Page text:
Mortgage reform amends ‘Ability-to-Repay’ rule


Federal Ability-to-Repay rule amendments and modifications should help garner greater access to credit by creating certain exemptions for small creditors, community development leaders and housing stabilization programs.

Another amendment to the reams of new mortgage reform regulations coming down the pike, includes changes that rejigger how to calculate loan origination compensation for certain purposes, according to a recent announcement from Consumer Financial Protection Bureau (CFBP).

First, the final rules amend CFPB’s Ability-to-Repay rule, which was finalized in January of this year.

Ability-to-Repay rules were mandated by the 2010 Dodd-Frank Wall Street Reform and Consumer Protection Act to be deployed by the Consumer Financial Protection Bureau.

The rules are central to a batch of seven new federal mortgage reform efforts. The reform is designed to protect consumers from irresponsible, abusive and predatory mortgage lending and servicing practices.

All the rules are effective in January 2014. In part, the rules codify as federal law the existing National Mortgage Settlement, a $25 billion federal-state-mortgage industry agreement some mortgage servicers still frequently ignore.

All the new mortgage reform rules are effective in January 2014.


Under the Ability-to-Repay rule, new mortgages must comply with basic requirements that protect consumers from loans they can’t afford.

“Our Ability-to-Repay rule was crafted to promote responsible lending practices,” said CFPB Director Richard Cordray.

“Today’s amendments embody our efforts to make reasonable changes to the rule in order to foster access to responsible credit for consumers,” Cordray added.

Lenders are presumed to have complied with the Ability-to-Repay rule if they issue “Qualified Mortgages” (QMs).

QMs must meet certain requirements, including prohibitions or limitations on the risky features that harmed consumers in the mortgage crisis. Those features also helped crash the housing market and bring down the economy.

Both the Ability-to-Repay rule and QMs are central to the regulatory overhaul for mortgage reform.

Ability-to-Repay amendments

The new amendments:

Exempt certain nonprofit creditors – Qualified nonprofit and community-based lenders serving low- and moderate-income consumers, provided they make no more than 200 loans per year, are exempt.

Also exempt are mortgage loans made by or through a housing finance agency or through certain home ownership stabilization and foreclosure prevention programs.

Facilitate lending by certain small creditors – To facilitate lending by small creditors, including community banks and credit unions that have less than $2 billion in assets and make 500 or fewer first-lien mortgages each year, the amendments:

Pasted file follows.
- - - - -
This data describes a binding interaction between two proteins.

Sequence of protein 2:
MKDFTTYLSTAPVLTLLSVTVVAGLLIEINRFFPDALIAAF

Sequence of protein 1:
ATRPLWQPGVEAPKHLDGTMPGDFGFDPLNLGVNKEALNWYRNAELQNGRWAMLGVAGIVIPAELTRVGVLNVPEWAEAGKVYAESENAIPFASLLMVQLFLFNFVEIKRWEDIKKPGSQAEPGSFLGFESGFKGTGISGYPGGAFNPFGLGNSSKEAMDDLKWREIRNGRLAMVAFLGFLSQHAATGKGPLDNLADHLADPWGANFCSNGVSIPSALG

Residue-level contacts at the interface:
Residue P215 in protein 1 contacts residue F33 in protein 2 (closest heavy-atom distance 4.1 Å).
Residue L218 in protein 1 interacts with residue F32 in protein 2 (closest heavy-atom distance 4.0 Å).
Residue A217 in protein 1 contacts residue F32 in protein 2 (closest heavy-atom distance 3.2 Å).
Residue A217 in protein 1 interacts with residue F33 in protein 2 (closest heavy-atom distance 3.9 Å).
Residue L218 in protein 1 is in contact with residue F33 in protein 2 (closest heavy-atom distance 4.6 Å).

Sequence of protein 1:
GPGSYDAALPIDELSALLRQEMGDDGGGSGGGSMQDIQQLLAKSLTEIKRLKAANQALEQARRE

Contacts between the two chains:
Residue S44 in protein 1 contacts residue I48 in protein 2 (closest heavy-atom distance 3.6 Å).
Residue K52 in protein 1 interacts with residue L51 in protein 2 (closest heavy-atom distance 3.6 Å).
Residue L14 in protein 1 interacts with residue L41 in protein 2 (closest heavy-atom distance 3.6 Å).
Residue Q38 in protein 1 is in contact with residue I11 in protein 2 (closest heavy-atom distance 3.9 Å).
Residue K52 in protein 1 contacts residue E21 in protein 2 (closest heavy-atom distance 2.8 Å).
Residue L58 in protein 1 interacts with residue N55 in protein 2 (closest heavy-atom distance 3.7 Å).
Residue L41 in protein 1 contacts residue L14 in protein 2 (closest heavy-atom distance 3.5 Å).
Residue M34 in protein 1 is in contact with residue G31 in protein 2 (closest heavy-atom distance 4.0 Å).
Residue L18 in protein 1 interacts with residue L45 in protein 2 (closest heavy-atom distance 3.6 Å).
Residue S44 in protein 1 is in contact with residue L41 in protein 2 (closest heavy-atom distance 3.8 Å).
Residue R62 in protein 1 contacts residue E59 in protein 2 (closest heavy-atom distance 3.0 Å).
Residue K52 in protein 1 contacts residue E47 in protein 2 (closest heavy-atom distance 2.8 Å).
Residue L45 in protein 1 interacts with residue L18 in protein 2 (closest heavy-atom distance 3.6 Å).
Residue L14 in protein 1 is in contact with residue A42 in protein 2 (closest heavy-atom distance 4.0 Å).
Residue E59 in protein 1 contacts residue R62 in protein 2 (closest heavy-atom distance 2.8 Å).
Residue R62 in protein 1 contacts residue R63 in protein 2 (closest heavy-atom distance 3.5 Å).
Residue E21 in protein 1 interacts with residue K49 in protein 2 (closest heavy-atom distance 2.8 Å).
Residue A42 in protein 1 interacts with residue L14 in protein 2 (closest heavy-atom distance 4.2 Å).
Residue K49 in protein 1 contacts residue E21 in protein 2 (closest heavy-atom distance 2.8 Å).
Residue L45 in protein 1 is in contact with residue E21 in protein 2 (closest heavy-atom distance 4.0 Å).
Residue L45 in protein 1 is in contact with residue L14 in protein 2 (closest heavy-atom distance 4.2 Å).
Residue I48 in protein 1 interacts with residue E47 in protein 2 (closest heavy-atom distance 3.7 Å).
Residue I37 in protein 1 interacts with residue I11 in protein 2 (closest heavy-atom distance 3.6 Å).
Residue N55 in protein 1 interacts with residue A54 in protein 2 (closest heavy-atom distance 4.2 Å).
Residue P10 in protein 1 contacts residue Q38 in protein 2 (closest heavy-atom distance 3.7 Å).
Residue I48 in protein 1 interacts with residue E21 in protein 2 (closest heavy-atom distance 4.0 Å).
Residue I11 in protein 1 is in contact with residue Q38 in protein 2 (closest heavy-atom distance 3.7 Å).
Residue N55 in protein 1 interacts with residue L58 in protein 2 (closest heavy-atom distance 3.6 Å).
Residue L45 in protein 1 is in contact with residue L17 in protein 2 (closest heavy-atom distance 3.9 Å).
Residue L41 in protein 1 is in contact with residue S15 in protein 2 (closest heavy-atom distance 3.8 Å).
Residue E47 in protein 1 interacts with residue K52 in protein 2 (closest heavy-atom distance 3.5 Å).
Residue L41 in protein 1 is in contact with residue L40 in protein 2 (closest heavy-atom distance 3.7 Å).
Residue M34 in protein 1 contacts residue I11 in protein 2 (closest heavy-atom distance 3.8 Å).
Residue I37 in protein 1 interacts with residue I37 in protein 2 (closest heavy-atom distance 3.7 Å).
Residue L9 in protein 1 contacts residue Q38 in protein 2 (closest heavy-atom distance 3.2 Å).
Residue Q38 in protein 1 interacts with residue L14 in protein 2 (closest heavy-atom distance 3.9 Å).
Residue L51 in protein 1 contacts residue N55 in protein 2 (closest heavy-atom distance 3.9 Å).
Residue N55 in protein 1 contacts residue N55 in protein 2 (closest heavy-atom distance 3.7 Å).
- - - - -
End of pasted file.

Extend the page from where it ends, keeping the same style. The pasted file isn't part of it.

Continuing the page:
• Generally extend QM status to certain loans that these creditors hold in their own portfolios. That’s true even if the consumers’ debt-to-income ratio exceeds 43 percent.
  • Provide a two-year transition period during which small lenders can make balloon loans under certain conditions. Those loans will qualify as QMs.
  • Allow small creditors to charge a higher annual percentage rate for certain first-lien QMs while maintaining a safe harbor for the Ability-to-Repay requirements.

Establish how to calculate loan origination compensation – Dodd-Frank mandates that QMs have limited points and fees. It also says compensation paid to loan originators, such as loan officers and brokers, must be included in disclosed points and fees.

Under the revised rule, the compensation paid by a mortgage broker to a loan originator employee or paid by a lender to a loan originator employee does not count towards the points and fees threshold.

This amendment does not change the January 2013 final rule under which compensation paid by a creditor to a mortgage broker must be included in points and fees, in addition to any origination charges paid by a consumer to a creditor.

Credit insurance premiums

In a separate action, CFPB issued a rule delaying implementation of a credit insurance premium rule. That rule prohibits creditors from financing certain credit insurance premiums in connection with certain mortgage loans.

The rule would have taken effect on June 1, but the CFPB issued a proposal to suspend the effective date while it sought public comment. The comment period will help determine on how the Dodd-Frank Act requirements apply to credit insurance products with certain periodic payment features.

Under the new rule, the prohibition will tentatively take effect on January 10, 2014, with other rules in the larger mortgage reform package. However, the CFPB will seek public comment on an appropriate effective date when it issues a proposed clarifications for public comment.

Ability to Repay and Qualified Mortgage Standards Under the Truth in Lending Act

CFPB Final Rule Credit Insurance Effective Date Delay

DeadlineNews.Com’s mortgage reform coverage

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